Take out the trash day – as well as being the name of a West Wing episode – is also used as a more general phrase for the release of stories and documents by a government on a day and at a time likely to garner the least possible press coverage.
Maundy Thursday (29th March) would feel like a great example of a take out the trash day – the last sitting day of the parliamentary term, the eve of a four day public holiday, and (excuse us) eleven days in advance of the next scheduled Wonkhe briefing email. And yet, it was the day chosen for the launch of the new Office for Students website, accompanied by the publication of six documents.
Those six documents in full
- Regulatory Notice 2: Regulation up to 31 July 2019 of providers that were previously funded by HEFCE – Office for Students
- Regulatory Notice 3: Regulation up to 31 July 2019 of providers currently designated for student support by the Secretary of State
- Regulatory Notice 4: Regulation of newly registered providers up to 31 July 2019 – Office for Students
- Terms and conditions of funding for further education and sixth form colleges – Office for Students
- Terms and conditions of funding for higher education institutions – Office for Students
- Agreement on Institutional designation – Office for Student
DfE and BEIS also got in on the act, with Guidance for higher education providers: criteria and process for applying for university title and university college title, and guidance on taught and research degree awarding powers, all released that Thursday.
And it doesn’t end there. One week later we got a letter from Nicola Dandridge to OfS-funded higher education providers, concerning teaching funding in the period from April 2018 to July 2019 (savings of £22m, primarily from cuts to support for PGT, if you are interested).
Reading the terms
None of these documents had particularly enticing titles, but the most boring sounding one was the “Terms and Conditions of Funding for Higher Education Institutions” (T&Cs). On the face of it, you’d expect this to be a near duplicate of the most recent HEFCE “Memorandum of Assurance and Accountability” (MAA) – it outlines what is expected of institutions during the interim period while OfS regulates the sector using the old HEFCE rules.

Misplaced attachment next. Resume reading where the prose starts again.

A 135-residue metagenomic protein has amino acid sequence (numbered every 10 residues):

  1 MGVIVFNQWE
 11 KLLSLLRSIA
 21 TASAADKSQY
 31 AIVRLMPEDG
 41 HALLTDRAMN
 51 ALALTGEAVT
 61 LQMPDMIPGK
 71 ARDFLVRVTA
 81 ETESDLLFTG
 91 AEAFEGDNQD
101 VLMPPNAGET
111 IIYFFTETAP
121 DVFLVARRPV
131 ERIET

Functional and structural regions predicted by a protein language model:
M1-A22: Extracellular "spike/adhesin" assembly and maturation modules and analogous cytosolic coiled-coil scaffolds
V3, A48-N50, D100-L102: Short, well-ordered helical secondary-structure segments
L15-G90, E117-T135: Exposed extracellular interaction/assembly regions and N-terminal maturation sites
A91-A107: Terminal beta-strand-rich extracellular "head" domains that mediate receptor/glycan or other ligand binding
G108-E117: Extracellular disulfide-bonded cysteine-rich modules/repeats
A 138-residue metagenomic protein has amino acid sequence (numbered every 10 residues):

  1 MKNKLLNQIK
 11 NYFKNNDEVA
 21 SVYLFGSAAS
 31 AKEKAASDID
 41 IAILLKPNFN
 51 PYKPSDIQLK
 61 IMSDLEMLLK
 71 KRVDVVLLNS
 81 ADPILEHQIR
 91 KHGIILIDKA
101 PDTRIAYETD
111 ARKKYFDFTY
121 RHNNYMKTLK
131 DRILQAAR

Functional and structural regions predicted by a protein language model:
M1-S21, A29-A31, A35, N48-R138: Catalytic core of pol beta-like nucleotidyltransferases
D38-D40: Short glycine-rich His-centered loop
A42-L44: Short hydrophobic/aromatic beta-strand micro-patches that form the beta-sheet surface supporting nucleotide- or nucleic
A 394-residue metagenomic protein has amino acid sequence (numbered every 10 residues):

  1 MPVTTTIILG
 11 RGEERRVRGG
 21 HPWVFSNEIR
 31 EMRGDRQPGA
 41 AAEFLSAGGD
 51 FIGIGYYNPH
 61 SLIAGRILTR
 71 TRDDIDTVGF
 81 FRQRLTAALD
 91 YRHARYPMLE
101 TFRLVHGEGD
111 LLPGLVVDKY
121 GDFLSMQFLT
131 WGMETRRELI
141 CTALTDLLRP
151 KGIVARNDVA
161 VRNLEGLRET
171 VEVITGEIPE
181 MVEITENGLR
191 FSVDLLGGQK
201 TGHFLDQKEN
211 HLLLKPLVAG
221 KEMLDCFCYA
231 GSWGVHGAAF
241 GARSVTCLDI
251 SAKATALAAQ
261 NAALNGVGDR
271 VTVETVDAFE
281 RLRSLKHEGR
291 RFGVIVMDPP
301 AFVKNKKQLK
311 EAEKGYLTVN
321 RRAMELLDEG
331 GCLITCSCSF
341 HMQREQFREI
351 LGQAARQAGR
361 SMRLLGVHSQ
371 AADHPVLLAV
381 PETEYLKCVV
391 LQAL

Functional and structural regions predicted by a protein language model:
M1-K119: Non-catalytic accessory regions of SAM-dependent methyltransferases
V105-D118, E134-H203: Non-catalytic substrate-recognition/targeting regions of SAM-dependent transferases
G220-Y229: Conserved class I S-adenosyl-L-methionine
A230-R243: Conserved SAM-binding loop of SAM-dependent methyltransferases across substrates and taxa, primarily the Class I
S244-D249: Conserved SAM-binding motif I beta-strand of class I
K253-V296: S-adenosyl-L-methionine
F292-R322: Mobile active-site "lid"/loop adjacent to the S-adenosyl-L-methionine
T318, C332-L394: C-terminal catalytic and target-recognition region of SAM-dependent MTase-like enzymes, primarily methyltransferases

One obvious change is that the MAA also covers functions that are now within the remit of Research England, as well as OfS. Research England is yet to publish its own terms and conditions, but it is to be sincerely hoped that these will at least generally align with the OfS ones – early signs (the fact this is at least mentioned in the OfS T&Cs) are promising. The risk of regulatory divergence between teaching and research was raised repeatedly in the Lords’ HERA debates and at our recent “It’s Alive!” event – the way in which OfS and Research England interact will be closely watched.
Regulatory Notice 2 – another Maundy Thursday publication – also has a bearing here. Though largely acting as a wrapper for the T&Cs, it had to be laid before parliament. You’ll find a few delights therein:
- Quality Review Visits (QRVs) scheduled during the interim period will go ahead…
- … as will Assurance Reviews.
- Institutions will receive their next risk letter (which have previously contained the private risk rating granted to an institution) in Spring 2019.
- All this will run parallel to the establishment of OfS’s own risk management procedures.
Permission to borrow
Under previous HEFCE rules if you were attempting to borrow a load of money, say to pay for a new campus – and that load of money would mean your total borrowing was more than six times your annual cash flow – you had to write and ask the regulator.
This was one of the ways in which HEFCE managed institutional risk – and it was this very management of risk that offered institutions the ability to borrow large amounts of money. Because HEFCE wasn’t about to let an institution go under without serious support and intervention first – and was not going to let them borrow when they couldn’t afford to, goes the argument, lending to an English HEI is a safe bet.
But as of these new T&Cs, the need for written regulator permission before agreeing to new provider commitments where total financial commitment will increase to above six times average adjusted net operating cash flow (ANOC) is gone!